AN asthmatic attorney who lost her high-paying banking position due to illness-related absences and requests to work from home, has received a £1.1 million settlement.
Gulnaz Raja, 37, successfully filed a disability discrimination lawsuit against her former employer, Starling Bank, reported MailOnline.
She faced criticism from her demanding supervisor, Matt Newman, who highly valued employees working late in the office.
Unlike the bank’s “long hours culture,” Raja, who suffers from asthma, adhered to her contracted hours and typically arrived just five minutes before board meetings, in contrast to her boss’s 40-minute early arrival.
The central London court’s employment tribunal heard that Newman became increasingly impatient with Raja as her health declined, and she requested for remote work. Eventually, he terminated her from her £76,000 role as a deputy company secretary, declaring her “not a starling person.”
Last year, it was disclosed that Raja, who worked on Christmas Eve, Christmas Day, and Boxing Day, consistently left work as per her contract, despite Newman’s emphasis on long working hours.
Raja clarified that she couldn’t stay in the office beyond her contracted hours but would log on and work later in the evening. The tribunal noted instances when she worked extended hours from home.
Newman, who is also a solicitor, testified that she lacked ownership, her performance was satisfactory but not exceptional, and she failed to meet his expectations or take ownership of her role.
The tribunal also noted Newman’s dissatisfaction by November, stating that Raja displayed “no interest and aptitude” in the more complex aspects of her role, without specifying her shortcomings.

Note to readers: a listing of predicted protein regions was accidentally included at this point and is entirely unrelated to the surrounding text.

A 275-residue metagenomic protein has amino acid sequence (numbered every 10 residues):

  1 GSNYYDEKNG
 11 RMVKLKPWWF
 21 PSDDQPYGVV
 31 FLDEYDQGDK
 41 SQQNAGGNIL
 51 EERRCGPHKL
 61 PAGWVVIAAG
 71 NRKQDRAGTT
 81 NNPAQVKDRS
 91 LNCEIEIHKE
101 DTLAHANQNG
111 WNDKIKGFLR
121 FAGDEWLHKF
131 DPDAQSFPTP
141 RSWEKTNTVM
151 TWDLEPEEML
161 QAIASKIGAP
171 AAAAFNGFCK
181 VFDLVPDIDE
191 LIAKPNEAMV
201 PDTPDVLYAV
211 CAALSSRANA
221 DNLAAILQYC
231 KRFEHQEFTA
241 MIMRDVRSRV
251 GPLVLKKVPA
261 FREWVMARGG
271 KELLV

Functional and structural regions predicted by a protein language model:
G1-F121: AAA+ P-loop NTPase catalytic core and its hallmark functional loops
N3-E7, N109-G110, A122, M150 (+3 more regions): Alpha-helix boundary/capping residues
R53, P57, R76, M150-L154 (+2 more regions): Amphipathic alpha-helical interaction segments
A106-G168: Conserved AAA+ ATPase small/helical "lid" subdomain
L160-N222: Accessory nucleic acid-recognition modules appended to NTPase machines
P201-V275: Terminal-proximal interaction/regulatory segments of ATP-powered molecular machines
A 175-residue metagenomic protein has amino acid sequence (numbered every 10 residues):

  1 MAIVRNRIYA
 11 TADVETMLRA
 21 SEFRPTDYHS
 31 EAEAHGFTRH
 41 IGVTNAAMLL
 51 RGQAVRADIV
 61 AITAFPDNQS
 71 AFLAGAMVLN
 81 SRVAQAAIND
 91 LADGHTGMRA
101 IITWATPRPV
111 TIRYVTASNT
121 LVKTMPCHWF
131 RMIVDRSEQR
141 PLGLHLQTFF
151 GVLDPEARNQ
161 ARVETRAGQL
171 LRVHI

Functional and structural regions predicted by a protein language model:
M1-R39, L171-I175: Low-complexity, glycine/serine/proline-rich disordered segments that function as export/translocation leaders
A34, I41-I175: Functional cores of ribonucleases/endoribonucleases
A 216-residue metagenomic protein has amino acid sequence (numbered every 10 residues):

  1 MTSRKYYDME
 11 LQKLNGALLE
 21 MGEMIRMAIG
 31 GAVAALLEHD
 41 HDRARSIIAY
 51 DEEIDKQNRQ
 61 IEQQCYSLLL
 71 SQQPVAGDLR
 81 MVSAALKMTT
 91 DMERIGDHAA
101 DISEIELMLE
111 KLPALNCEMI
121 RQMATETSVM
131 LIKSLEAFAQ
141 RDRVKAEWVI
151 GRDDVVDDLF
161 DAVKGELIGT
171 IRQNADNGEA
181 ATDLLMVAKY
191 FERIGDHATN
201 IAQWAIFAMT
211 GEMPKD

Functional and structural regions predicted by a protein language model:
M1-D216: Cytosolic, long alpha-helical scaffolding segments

Now, Starling Bank and Newman have been ordered to pay Raja £540,000 for past and future loss of earnings, along with £15,000 for injury to feelings, plus interest, totaling £658,502.47 in compensation.
The tribunal’s ruling mandates the two respondents to pay a total of £1,145,386.31, considering the tax obligations Raja will incur.
Raja, a solicitor since 2010, began working at the bank in July 2019. Newman, who also held the position of chief administrative officer and company secretary, swiftly became dissatisfied with her performance, deeming it “acceptable but not dynamic.”
Raja informed the tribunal that she developed a cough due to the cold office air conditioning and requested to relocate her desk away from a vent.
The panel criticised the “total failure” to respond to messages about her health and the lack of concern or support, suggesting an intention to discourage sick leave and remote work.
The tribunal dismissed Raja’s other claims of unfair dismissal and victimisation.